Running X as an unprivileged user
Christopher James Halse Rogers
christopher.halse.rogers at canonical.com
Sun Jun 27 16:51:55 PDT 2010
On Fri, 2010-06-25 at 15:04 +0100, Daniel Stone wrote:
> On Fri, Jun 25, 2010 at 11:12:49PM +1000, Christopher James Halse Rogers wrote:
> > It seems that almost all of the work required to run X without root
> > privileges has been done, and there are just a couple of loose ends to
> > tie up before it can work - at least for KMS drivers.
> > Apart from opening /proc/mtrr for writing, which isn't used by any of
> > the drivers I've inspected and certainly by none of the KMS drivers, it
> > seems the last problem is backlight handling which requires
> > prodding /sys/class/backlight/*/brightness. It seems that the way to
> > deal with this would be to get a /dev/backlight device interface for
> > which udev could set appropriate permissions. This would also clean the
> > Intel DDX code somewhat as it wouldn't have to iterate over the list of
> > possible /sys paths.
> Why not just have ConsoleKit set the ownership, presumably as you'd have
> it doing for /dev/input?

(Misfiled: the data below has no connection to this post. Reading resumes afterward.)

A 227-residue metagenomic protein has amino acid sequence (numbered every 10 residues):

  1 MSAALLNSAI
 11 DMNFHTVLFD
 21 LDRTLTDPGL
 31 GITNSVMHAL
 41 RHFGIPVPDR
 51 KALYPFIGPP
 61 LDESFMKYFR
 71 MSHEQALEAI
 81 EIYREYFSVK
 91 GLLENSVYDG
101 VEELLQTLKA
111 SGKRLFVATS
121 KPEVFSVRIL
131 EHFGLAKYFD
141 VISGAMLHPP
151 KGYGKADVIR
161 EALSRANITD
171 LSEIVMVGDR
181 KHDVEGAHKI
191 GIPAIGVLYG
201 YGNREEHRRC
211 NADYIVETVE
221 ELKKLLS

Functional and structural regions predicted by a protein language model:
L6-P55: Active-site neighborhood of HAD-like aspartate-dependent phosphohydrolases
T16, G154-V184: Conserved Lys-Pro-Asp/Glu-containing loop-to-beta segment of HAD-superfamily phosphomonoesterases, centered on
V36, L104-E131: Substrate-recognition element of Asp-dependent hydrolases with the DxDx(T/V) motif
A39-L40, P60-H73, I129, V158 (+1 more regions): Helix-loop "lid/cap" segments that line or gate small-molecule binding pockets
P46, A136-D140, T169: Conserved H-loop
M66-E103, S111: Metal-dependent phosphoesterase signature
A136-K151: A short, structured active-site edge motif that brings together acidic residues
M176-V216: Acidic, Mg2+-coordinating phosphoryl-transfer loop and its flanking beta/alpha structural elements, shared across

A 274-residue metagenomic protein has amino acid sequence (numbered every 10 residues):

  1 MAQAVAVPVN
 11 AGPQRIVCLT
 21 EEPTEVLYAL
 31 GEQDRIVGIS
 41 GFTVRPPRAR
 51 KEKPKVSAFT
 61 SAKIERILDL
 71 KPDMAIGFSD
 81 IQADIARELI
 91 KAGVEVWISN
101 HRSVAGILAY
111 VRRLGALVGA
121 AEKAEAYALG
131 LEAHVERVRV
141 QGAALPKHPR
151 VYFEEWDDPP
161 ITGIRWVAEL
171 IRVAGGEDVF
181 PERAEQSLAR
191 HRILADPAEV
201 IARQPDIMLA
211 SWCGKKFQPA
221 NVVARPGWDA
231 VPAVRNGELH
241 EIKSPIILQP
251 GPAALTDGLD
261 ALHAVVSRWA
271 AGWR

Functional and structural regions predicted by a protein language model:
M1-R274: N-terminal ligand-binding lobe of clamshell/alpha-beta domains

I've got a note here that ConsoleKit won't do what we want, but looking
at it again I'm not sure why. I'll look again!
> That still doesn't solve the revoke() problem
> though (i.e. what happens when you switch to another session - the
> original server could still have its /dev/input FDs open, leaking all
> your passwords).
Right. This prevents us from running X as the user who is logging in
and changing the /dev/input ownership to that user. We can mitigate
this by running all X servers as a dedicated system user, though. That
leaves the session-switch situation the same as we currently have it
with multiple X servers running as root.
That's not as ideal as having X running as the logged-in user with the
input devices owned by the local console + a working revoke() syscall,
but I don't think it's worse than the status quo in terms of password
snooping and limits some of the damage a broken or compromised X could
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